The common paper stocks from fol. 32 suggest that the book was preserved as a (? bound) blank notebook to receive later recipes and medical materials.
In long lines, usually 23-24 lines to the page in the original portions. Bounded in brown crayon (vertically, for the left margin only; the writing extends to the right edge), no rules and so no pricking.
Written in mixed anglicana/secretary (with anglicana a and g, frequent anglicana r), with the main and earliest part of the manuscript is in the hand of George Geene. George Geene (or Genne) was, like the author, Thomas Vicary, a prominent member of the Company of Barber-Surgeons; he appears as no. 37 in a list of 185 freemen of Company in 1537 in the edition of Vicary cited below (244-45), first acted as a Warden in 1538, and the last reference to him as Master of the Company comes from 1560 (Sidney Young, Annals of the Barber-Surgeons of London (London, 1890), 5, 6, 95, 99, 102, 169, 170).
Punctuation by mid point and virgula.
Headings in the text ink; no initials or running titles.
Brown cloth over millboards by Maltby of Oxford (s. xx). Sewn on four thongs. Modern paper pastedowns and endleaves, a ChCh bookplate on the front pastedown. At the front, the modern paper flyleaf, a heavy parchment leaf (probably from an older wrapper), a modern paper leaf, and an early modern paper leaf (fol. 1); at the rear, the other half of the wrapper and a modern paper flyleaf.
Provenance and Acquisition
Like many physicians, Geene wrote the book for his personal consultation: ‘This was Mr George Geene his booke Chirurgen of the Citie of London’ above an added medical recipe (fol. 1, s. xvimed.). If this was produced within the ambit of the Barber-Surgeons, later in the century it had moved into other hands in London: of the names mentioned in the added section only Mr Crow, if he is identifiable with William Crowe who was warden of the Company of Barber-Surgeons in 1579 (Young, Annals, 6]), was a significant figure in the Company; the Walter Bayley who is also mentioned was fellow of the College of Physicians from 1581.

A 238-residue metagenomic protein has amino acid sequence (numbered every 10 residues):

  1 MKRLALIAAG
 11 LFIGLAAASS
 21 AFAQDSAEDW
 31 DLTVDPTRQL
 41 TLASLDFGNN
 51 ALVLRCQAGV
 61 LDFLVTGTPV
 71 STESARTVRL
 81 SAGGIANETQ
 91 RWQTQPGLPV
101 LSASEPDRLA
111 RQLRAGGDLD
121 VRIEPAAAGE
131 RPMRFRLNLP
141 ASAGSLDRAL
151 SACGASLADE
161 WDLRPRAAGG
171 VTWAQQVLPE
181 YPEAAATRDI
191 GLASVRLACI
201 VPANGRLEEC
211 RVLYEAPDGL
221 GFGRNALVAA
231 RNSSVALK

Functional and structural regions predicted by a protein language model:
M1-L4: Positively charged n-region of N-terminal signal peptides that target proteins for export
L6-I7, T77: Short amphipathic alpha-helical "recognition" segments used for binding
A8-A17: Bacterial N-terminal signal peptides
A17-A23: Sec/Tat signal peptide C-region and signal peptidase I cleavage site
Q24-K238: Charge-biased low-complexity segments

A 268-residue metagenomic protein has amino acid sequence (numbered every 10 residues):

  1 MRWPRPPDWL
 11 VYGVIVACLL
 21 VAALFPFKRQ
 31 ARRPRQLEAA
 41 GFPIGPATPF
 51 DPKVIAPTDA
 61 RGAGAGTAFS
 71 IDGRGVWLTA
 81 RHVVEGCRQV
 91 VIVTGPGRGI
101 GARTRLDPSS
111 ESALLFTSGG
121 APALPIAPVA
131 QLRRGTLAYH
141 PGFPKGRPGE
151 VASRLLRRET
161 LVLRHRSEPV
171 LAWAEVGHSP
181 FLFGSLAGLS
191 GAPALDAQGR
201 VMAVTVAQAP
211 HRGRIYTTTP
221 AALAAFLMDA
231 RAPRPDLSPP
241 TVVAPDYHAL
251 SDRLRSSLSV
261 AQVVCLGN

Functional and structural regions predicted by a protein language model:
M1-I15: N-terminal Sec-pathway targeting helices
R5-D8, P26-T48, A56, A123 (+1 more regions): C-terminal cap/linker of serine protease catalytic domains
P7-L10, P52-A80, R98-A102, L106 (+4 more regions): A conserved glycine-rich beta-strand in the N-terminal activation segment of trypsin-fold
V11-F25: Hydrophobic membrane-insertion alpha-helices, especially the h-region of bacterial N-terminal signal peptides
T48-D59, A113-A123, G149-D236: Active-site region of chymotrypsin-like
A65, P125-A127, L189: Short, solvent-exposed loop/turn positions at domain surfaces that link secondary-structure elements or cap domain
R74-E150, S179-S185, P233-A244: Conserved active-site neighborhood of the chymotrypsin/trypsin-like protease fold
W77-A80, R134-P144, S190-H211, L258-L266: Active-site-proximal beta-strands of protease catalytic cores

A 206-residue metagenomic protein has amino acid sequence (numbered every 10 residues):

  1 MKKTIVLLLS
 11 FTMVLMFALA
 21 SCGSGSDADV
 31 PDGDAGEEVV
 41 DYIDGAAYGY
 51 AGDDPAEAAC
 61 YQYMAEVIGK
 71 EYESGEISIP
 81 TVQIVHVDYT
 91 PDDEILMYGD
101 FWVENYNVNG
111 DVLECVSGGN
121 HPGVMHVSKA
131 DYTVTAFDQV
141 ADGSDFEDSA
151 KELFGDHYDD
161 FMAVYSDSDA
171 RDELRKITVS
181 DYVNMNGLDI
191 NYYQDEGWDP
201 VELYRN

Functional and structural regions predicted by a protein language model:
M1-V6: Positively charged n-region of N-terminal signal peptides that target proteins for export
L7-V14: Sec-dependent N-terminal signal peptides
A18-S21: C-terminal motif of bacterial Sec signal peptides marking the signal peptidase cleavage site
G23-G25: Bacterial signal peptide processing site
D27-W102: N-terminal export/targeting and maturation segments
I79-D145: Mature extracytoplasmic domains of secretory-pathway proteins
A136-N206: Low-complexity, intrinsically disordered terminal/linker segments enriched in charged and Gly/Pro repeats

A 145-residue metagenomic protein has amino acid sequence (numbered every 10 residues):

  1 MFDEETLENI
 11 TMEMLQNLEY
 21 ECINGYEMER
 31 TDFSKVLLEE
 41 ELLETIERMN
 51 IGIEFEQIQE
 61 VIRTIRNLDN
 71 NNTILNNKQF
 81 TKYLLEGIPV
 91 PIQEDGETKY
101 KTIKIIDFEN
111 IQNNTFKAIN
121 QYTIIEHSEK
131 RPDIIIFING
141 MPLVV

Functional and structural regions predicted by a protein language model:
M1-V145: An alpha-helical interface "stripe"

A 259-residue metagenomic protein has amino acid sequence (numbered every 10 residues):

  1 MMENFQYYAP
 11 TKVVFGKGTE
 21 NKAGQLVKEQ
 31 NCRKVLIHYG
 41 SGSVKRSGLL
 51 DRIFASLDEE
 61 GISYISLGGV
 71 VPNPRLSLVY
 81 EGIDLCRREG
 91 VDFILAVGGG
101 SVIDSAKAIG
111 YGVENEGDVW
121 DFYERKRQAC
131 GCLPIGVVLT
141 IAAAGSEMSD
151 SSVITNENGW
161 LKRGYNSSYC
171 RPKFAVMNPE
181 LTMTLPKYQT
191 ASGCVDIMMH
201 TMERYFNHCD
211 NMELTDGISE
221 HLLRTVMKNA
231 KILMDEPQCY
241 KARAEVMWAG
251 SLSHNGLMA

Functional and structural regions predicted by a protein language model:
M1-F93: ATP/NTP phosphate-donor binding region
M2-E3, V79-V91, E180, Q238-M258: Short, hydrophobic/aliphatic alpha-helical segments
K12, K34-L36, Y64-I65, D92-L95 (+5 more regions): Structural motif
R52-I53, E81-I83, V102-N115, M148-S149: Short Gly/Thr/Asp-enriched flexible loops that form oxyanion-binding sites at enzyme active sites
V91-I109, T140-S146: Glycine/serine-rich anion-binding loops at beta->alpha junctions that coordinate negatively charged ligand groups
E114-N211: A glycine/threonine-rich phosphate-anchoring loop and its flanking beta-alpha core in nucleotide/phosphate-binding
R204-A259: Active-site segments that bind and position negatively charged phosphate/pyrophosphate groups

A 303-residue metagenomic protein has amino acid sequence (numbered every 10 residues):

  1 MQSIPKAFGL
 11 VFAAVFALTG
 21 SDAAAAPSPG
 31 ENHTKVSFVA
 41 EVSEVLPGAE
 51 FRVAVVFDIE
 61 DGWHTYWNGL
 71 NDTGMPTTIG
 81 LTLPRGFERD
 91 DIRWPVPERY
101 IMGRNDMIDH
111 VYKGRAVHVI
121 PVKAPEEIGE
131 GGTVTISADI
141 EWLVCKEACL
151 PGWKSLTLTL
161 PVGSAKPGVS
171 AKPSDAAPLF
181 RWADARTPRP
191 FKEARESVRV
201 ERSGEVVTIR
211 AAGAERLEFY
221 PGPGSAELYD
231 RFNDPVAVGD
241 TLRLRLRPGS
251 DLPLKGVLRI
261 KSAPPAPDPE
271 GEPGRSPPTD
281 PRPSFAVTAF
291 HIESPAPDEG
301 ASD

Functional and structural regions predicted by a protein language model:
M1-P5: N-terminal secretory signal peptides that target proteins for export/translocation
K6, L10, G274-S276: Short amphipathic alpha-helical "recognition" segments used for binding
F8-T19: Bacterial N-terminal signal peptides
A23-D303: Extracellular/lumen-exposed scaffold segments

There is another early signature, ‘Thomas Nicholas’ (fol. 2, upper margin, s. xvi); he is not one of the scribes of the volume and is not identifiable but it may be noted that he also wrote ‘Mary Nicholles’ at fol. 38.
The manuscript’s subsequent descent is uncertain until the ownership inscription, ‘F. J. Furnivall 15 May 1891’ (fol. 1), that is, the promoter of workers’ education (and rowing), and scholar of Middle English (1825-1910), who edited the text for EETS. Presumably Furnivall would have acquired the manuscript for information useful in the promised second volume of his edition (which never appeared). On him, see William Benzie, Dr. F. J. Furnivall: A Victorian Scholar Adventurer (Norman OK, 1983). Of his library, some of his papers and his personal book-collection were donated by his son, Percy, to the English Department of King’s College, London in 1910; he also owned some manuscripts: Lafayette College (Easton, PA) was given by Furnivall a sixteenth-century English manuscript translation of Bernard Trevisan in 1881 (Seymour de Ricci, Census of medieval and Renaissance manuscrips in the United States and Canada, 2 vols (New York, 1935 – 37), 2:2000), and he bequeathed to Harvard University a copy of Frère Laurent of Orléans’s Somme le Roi which is now Houghton Library, MS Fr. 123, ‘in memory of my dear old friend, Prof. F[rancis] James Child [1825-96]’; a digital facsimile of that manuscript is available on their website [last accessed 30th December 2015].
Also signed by ‘John Munro’ (fol. 1), and with his letter of donation to Christ Church, dated 26 October 1913, and signed J. J. Munro (fol. ii); the gift is also recorded in the Library Report for that year, preserved in MS. 392. Munro (1883-1956) came up to Christ Church in 1913 but left for war service in the eastern Mediterranean; he returned and took degrees, his BA in 1920 and MA in 1921. He edited a collection of memoirs of Frederick James Furnivall. A volume of personal record (Oxford, 1911). He presumably held Furnivall in such admiration because of his own background as a ‘working man’ who became a mature student. He followed Furnivall’s enthusiasms by himself becoming Associate Editor to the Early English Text Society. His career divided between his wartime exploits and his employment in communications; after his retirement, he spent his time in Shakespeare studies (obituary in The Times, 30th October 1956, p. 11).